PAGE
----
Monday, March 10, 2008

"My imagination is beyond the civilization in which we live"

My Name is Albert Ayler is one of the most beautiful and transformative films I have ever seen. It is very rare for a movie about an artist to enrich and deepen the viewers appreciation for its subject. This is precisely Kasper Collins's accomplishment. After seeing this film, Ayler's music makes more sense, what he was trying to accomplish becomes clearer. The world itself seems a somewhat different place, or maybe seeing it in the context of Ayler's music makes the world make a little more clear.

The film is a member of the class of documentaries that I think of as poetic. Although it has a good amount of biographical information, the focus is much more upon creating a visual space for Albert to explain himself to us--both through his music and in his own words, taken from radio interviews and other archival sources. His voice is gentle, almost shy. This makes even his most grandiose statements come across as simple truths. Music is the healing force of the universe. If people don't like it now, they will. His conviction is infectious. Interviews with friends and family root Albert's visionary musings fairly firmly in the context of his time. A wonderful device Collins utilizes is to show some of his interviewees wearing headphones, listening to the music we hear on the soundtrack, smiling and sometimes weeping. The film leaves several loose ends of biographic fact dangling, and it is almost entirely without any attempt to place Ayler's music in the greater context of jazz and how it reacted against that, but I don't find that to be a failing. Giving us more information would have gotten in the way of the music.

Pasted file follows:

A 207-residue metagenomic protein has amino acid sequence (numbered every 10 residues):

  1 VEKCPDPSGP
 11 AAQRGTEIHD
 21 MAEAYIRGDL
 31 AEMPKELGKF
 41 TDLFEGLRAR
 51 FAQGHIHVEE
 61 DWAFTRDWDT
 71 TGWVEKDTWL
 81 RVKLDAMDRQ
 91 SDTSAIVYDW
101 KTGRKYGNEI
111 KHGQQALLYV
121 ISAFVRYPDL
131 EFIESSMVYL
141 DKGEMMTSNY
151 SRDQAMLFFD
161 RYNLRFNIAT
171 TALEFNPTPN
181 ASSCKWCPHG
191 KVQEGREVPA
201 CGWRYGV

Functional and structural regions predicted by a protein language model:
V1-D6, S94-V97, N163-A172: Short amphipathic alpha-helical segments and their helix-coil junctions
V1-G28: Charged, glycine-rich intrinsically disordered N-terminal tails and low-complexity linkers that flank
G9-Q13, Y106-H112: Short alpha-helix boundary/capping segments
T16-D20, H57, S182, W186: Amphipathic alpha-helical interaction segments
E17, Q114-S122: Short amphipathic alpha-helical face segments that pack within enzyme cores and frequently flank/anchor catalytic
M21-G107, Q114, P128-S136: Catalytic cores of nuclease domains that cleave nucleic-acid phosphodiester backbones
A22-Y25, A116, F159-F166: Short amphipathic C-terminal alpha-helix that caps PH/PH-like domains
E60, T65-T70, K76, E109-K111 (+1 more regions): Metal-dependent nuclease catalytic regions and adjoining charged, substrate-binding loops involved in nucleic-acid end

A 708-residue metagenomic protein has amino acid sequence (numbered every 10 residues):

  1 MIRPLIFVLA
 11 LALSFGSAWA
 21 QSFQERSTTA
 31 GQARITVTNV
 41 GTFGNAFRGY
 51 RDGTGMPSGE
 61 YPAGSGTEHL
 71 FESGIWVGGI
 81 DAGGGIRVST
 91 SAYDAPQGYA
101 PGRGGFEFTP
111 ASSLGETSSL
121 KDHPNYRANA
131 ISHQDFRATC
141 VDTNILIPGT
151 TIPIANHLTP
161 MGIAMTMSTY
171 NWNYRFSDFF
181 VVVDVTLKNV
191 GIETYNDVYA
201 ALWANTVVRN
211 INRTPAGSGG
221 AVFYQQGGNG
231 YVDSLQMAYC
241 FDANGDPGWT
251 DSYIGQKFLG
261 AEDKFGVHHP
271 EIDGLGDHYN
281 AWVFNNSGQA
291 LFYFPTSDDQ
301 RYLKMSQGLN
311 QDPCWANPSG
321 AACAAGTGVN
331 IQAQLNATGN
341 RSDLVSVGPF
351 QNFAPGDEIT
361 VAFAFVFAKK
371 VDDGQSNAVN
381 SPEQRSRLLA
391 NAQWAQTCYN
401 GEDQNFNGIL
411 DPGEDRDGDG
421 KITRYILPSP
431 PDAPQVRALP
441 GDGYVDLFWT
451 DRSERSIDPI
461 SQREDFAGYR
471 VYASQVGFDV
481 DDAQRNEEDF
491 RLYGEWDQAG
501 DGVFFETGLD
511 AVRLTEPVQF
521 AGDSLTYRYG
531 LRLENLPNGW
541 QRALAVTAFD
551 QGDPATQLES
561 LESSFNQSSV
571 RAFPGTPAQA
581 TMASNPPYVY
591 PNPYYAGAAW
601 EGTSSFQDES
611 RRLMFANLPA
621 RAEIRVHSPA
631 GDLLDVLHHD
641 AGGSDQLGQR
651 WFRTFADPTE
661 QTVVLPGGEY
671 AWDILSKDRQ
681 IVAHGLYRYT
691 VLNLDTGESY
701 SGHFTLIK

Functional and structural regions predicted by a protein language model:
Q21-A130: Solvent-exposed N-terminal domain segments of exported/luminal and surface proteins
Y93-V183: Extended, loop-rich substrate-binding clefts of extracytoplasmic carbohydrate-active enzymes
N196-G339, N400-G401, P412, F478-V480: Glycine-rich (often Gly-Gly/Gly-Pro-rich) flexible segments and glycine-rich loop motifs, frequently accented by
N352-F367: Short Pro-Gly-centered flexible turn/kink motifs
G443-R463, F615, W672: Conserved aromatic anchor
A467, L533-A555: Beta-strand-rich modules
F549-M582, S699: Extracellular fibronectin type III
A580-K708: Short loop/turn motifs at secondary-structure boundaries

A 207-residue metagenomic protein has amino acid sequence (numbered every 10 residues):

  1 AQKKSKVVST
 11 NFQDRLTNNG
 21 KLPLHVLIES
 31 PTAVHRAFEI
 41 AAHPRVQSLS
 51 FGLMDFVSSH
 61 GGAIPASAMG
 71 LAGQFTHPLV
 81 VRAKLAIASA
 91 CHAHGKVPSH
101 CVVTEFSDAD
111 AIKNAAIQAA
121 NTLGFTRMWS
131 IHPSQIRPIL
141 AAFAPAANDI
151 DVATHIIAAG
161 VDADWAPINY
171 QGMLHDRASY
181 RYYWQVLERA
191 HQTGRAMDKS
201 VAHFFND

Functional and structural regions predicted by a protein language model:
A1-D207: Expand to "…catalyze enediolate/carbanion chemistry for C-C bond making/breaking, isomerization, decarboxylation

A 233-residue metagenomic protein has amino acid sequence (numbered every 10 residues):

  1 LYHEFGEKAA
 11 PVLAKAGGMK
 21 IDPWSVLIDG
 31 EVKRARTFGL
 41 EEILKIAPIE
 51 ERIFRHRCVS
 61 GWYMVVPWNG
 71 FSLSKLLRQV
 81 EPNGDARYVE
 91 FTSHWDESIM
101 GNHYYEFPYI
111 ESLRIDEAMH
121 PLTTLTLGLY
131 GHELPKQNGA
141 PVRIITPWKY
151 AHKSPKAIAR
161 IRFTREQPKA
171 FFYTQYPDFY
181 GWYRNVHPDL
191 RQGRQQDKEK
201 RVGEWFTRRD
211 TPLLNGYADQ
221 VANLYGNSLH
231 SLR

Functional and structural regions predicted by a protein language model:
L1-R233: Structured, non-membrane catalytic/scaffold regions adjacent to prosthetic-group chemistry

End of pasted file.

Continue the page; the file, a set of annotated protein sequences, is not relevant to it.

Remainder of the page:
The visual fabric of the piece consists of a collage of television appearances, still photos, and vintage stock footage (to set the temporal and geographical tone), threaded in with the interviews, all given rhythm by the ubiquitous, repeated usage of the footage of Ayler from Michael Snow's New York Eye and Ear Control that the above still is taken from. A silent, shirtless Albert stands in front of a black background, staring at us, a gentle smile playing at his lips. This image is repeated in a manner reminiscent of the motives Ayler used in his compositions: out of the formless chaos of some of the most brutal, bleedingly free jazz playing of the sixties, the horns lock in together and bring out some gorgeous, golden bit of melody, often a quote from a march or other martial composition, anchoring the piece and giving it this beautiful texture of sanctity. Although it of course does not quite meet the heights that its subject achieved, the film manages a similar sort of structure.

Albert Ayler's music is about complexity and coherence, nature and the world. In the crashing morass of sound that his groups achieved is all the complexity of a dynamic system, the crash of surf or the flight patterns of starlings, in the bell-clear melodic passages all of the glorious beauty of a human being somehow managing to mean something more than meat, to ascend into sublimity. This movie helped me to appreciate that a little more, and it's something to treasure for that accomplishment.

For the two people who actually read this thing: Go see it at the Red Vic before it leaves. It's there until Tuesday.

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